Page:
When converting a movie to a digitally thresholded representation, it is crucial for the thresholded image to maintain the same area in each frame of video. Because the beads in a bead pair move independently of one another, any drift in the thresholded areas can also cause the relative distances between the centroids of the beads to drift and introduce significant error. Controlling the threshold area reduced the error five-fold in the distance measurements from 26 nm down to 5 nm. It is also crucial to obtain an accurate radius measurement for both beads as the ratio between the beads is important to the final calculation that yields both distance and force values.
The system can be modified in many ways. The most recent system imparts graded force to the tethered molecule by dropping the entire GFS against a spring constant. Once the spring constant is determined, a third-person video can be obtained at the same time the microscope video is taken and the two are synched together. Then each frame of video from the microscope camera can be given a force value according to the position of the GFS as it is dropped in the third-person, synched movie. Each frame of video has a corresponding force value that the mobile bead is imparting during the fall and subsequent rebound of the spring system. Each frame of video is also analyzed to obtain the absolute molecule length. In this way, each discrete force can be correlated to each discrete distance measurement, thus a graded force/distance curve is available to see how one molecule behaves under increasing loads. This technique also serves to multiply the force a microsphere can impart up to two times gravity. Similarly, the volume of the bead is what ultimately determines the force profile as the system is designed to be dropped from the same distance every time. In contrast, the rotation experiment always only gives one force value. Additional accessories are also possible such as perfusion cells, fluorescence, increased automation, or even optical traps. Since one significant feature of the base system is its low cost and robustness, the system could be used for single molecule assay demonstrations in educational laboratories.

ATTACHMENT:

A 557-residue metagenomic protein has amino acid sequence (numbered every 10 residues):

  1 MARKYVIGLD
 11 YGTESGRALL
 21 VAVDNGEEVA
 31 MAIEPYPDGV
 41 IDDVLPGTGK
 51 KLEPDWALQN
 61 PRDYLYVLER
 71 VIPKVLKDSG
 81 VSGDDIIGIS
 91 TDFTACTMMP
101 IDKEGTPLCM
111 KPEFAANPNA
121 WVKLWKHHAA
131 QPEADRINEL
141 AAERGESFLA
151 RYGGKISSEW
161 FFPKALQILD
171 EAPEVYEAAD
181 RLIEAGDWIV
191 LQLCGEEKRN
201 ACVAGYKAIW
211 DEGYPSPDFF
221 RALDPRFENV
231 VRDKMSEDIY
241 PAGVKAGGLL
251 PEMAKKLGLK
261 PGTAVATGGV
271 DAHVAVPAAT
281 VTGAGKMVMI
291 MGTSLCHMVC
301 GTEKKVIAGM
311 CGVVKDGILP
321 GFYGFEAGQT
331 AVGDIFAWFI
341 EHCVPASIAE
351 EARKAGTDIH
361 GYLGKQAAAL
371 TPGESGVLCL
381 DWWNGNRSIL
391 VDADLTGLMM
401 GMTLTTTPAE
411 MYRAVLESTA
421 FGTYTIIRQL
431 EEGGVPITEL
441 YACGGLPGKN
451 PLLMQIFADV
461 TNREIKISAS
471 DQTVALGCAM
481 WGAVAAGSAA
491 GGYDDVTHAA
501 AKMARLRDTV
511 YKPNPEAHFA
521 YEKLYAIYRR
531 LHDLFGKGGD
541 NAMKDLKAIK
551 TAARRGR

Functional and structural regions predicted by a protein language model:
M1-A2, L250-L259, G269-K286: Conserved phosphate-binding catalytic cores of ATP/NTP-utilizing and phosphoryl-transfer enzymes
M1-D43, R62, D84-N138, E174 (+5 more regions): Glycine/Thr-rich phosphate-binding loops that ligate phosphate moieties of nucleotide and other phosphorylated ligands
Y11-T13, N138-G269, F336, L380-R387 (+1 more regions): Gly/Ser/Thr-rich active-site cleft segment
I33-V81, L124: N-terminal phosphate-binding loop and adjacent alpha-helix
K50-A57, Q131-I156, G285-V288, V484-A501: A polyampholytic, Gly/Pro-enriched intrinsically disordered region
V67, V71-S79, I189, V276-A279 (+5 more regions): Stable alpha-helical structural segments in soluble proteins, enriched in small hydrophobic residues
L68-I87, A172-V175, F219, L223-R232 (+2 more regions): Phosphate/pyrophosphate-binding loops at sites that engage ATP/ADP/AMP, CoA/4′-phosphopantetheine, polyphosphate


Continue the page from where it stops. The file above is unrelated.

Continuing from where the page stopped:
The applications for this system have already proven useful for determining the structural nature of the coiled coil of myosin as described in the representative results. In addition, it also confirmed the lengths of 12 bp DNA compared to AFM data and shown consistent results concerning the rupture force of the double stranded nucleotide 10. Because of the flexibility provided by using site specific antibody attachments or other ligands or even toxins, the GFS is poised to generate much scientific structural data on the nanoscale of structure and the picoscale of forces. Molecules can be measured, stretched, and teased apart depending on the assay. Molecules already under force in the system can be subjected to reagents to determine possible signal transduction or enzymatic activity. The possibilities for single molecule studies seem endless at this point in time.
No conflicts of interest declared.
This material is based upon work supported by the National Science Foundation under Grant No. 0842736.
|N-N Dimethyl Formamide||Extracted from Large New||D4254|
|Rabbit skeletal myosin II||Zealand White Rabbits (7-8)||NA|
|MF30 antibody (9-10)||Developmental Studies Hybridoma Bank||MF30|
|MF20 antibody (6)||Hybridoma Bank||MF20|